Mammography Adherence and Quality of Life among Korean Breast Cancer Survivors
thesisposted on 06.08.2019, 00:00 by Min Kyeong Jang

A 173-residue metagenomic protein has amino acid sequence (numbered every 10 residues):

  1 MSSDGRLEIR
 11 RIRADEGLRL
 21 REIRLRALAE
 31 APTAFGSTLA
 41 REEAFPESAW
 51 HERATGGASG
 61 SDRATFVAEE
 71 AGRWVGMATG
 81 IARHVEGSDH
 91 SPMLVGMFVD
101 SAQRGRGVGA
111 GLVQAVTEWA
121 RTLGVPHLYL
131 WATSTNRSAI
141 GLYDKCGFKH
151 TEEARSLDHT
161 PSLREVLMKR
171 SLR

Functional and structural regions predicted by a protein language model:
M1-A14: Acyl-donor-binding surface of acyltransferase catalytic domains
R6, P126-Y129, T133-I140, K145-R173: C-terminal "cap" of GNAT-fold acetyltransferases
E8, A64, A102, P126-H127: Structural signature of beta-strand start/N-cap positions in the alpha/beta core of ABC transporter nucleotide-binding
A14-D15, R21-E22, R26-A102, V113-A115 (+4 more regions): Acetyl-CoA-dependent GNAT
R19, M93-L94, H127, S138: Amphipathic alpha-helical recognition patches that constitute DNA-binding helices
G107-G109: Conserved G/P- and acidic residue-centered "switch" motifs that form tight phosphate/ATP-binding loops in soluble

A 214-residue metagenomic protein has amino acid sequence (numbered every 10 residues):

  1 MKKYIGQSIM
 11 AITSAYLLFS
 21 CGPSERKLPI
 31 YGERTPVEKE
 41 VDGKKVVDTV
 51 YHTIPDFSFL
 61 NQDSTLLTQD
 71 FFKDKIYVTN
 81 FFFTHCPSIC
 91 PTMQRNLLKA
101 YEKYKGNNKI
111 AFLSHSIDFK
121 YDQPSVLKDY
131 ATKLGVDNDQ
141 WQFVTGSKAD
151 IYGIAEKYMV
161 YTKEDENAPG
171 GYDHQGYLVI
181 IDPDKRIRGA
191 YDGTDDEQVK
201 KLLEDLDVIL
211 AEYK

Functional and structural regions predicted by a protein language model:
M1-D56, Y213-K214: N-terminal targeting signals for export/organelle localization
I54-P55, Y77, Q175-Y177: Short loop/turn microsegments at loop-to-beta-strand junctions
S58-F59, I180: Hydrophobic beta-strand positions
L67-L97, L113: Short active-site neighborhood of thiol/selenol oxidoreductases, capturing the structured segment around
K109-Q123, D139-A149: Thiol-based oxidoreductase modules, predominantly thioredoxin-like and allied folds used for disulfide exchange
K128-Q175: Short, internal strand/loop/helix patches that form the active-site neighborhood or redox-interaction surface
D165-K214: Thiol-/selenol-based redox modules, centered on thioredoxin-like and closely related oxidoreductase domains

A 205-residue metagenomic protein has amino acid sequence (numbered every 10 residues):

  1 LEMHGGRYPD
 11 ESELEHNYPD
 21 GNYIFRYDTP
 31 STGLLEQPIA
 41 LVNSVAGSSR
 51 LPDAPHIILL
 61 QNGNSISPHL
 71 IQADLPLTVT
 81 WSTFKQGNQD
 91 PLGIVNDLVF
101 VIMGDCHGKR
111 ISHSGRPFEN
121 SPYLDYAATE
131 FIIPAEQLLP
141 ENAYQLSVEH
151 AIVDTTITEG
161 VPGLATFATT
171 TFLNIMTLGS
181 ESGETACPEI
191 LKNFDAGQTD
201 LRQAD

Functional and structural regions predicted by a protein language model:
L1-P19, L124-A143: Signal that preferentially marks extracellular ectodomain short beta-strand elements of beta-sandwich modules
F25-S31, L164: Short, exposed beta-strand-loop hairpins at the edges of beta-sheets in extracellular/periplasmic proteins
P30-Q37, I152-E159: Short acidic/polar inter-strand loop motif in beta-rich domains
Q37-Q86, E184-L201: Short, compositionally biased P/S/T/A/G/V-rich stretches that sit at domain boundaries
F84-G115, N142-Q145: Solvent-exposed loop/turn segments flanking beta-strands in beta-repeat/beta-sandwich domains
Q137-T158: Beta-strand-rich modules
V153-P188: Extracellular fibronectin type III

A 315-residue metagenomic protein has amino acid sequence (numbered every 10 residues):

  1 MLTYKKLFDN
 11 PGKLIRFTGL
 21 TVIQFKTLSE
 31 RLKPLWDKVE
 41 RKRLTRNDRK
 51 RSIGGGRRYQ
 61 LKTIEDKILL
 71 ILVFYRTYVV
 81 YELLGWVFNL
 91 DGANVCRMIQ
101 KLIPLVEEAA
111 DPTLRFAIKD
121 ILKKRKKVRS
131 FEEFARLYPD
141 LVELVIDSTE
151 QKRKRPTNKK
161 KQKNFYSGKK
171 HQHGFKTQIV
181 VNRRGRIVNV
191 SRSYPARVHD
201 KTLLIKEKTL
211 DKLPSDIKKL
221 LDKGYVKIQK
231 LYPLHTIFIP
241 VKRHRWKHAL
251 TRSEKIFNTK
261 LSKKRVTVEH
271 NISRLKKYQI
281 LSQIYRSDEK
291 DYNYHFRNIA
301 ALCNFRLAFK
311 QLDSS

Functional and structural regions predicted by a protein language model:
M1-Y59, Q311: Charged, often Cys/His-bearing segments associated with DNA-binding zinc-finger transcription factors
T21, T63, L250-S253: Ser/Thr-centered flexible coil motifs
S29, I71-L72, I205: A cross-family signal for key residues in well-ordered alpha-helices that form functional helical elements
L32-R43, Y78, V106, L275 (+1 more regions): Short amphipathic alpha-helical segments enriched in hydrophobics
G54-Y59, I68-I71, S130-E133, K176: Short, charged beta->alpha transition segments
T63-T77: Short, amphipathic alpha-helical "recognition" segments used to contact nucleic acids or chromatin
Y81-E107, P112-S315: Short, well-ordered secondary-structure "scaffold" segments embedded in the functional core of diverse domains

For survivors of breast cancer, follow-up mammography screening is crucial for early detection of cancer recurrence. Despite its importance, however, follow-up mammography screening rates have been decreasing in Western countries. In Korea, no research studies have examined screening adherence among breast cancer survivors, as previous researchers have addressed only routine mammography among healthy women and comprehensive screening for multiple cancers in cancer survivors. Moreover, the potential influence of symptoms and quality of life (QOL) on screening adherence remain unexplored. For these reasons, investigation of factors influencing survivor adherence behaviors in Korea is urgently needed. The purpose of the cross-sectional quantitative study described in this dissertation was to identify the multiple possible factors influencing mammography screening adherence in Korean breast cancer survivors. The study had two specific aims. Aim 1 was to describe the prevalence and severity of survivors’ main symptoms (anxiety, depression, fatigue, sleep disturbance, cognitive impairment, and distress) and their QOL as well as to evaluate potential relationships between symptoms and QOL. Aim 2 was to examine the potential relationships of multiple factors (individual characteristics, symptoms, QOL, cognitive appraisal, social support, and health care factors and access) to mammography screening adherence among survivors. The study sample of 199 breast cancer survivors was recruited from among women visiting the breast cancer clinic of Yonsei Medical Center in Seoul, Korea, and/or participating in hospital-based breast cancer support groups. Each participant completed a self-administered multi-questionnaire survey that provided the data for the study. This dissertation presents the findings of the study in three chapters. The first chapter described the model guiding in study and the aims. The second chapter describes the prevalence and severity of the main symptoms experienced by survivors (anxiety, depression, fatigue, sleep disturbance, cognitive impairment, and distress) as well as survivors’ QOL; moreover, this chapter examines potential relationships between symptoms and QOL. Among the findings for Aim 1, breast cancer survivors experienced high prevalence and severity of physical fatigability (71.1%), psychological distress (67.8%), anxiety (47.2%), poor sleep quality (38.7%), and depression (36.7%). Also, depression, physical fatigability, and cognitive impairment were found to have significant negative effects on their QOL. The final model fit statistics were significant at F(3, 182) = 43.42, p<.001, with 41% of the variance in QOL being explained by the three predictors. The third chapter examines the potential relationships of multiple factors (individual characteristics, symptoms, QOL, cognitive appraisal, social influences, and health care factors and access) to mammography screening adherence. For Aim 2, ordinal logistic regression analysis revealed that time since breast cancer diagnosis, depression, social support, and healthcare service utilization were significant predictors of mammography screening adherence. The full model (all 29 variables) fit statistics were significant at χ2 = 79.572, p<.001, with 76% (Nagelkerke R-square) of the variance in mammography screening adherence being explained by the four predictors. The study findings provide greater understanding of factors influencing mammography screening adherence and QOL among Korean breast cancer survivors. Based on the findings for Aim 1, even long-term breast cancer survivors continue to suffer from various symptoms. Given the fact that depression was the symptom found to be the strongest predictor for QOL, nursing professionals should make efforts to develop and implement interventions for depression in breast cancer survivors to enhance their QOL. The results for Aim 2 indicate that to identify ways of overcoming obstacles to compliance with mammography screening recommendations, researchers and health care providers may wish to apply an ecological perspective to comprehensively assess individual, social, and health care system factors. In partially filling the current research gap, the study findings will contribute to identification of health promotion strategies for promoting mammography screening adherence, enhancing QOL, and consequently improving breast cancer survivorship.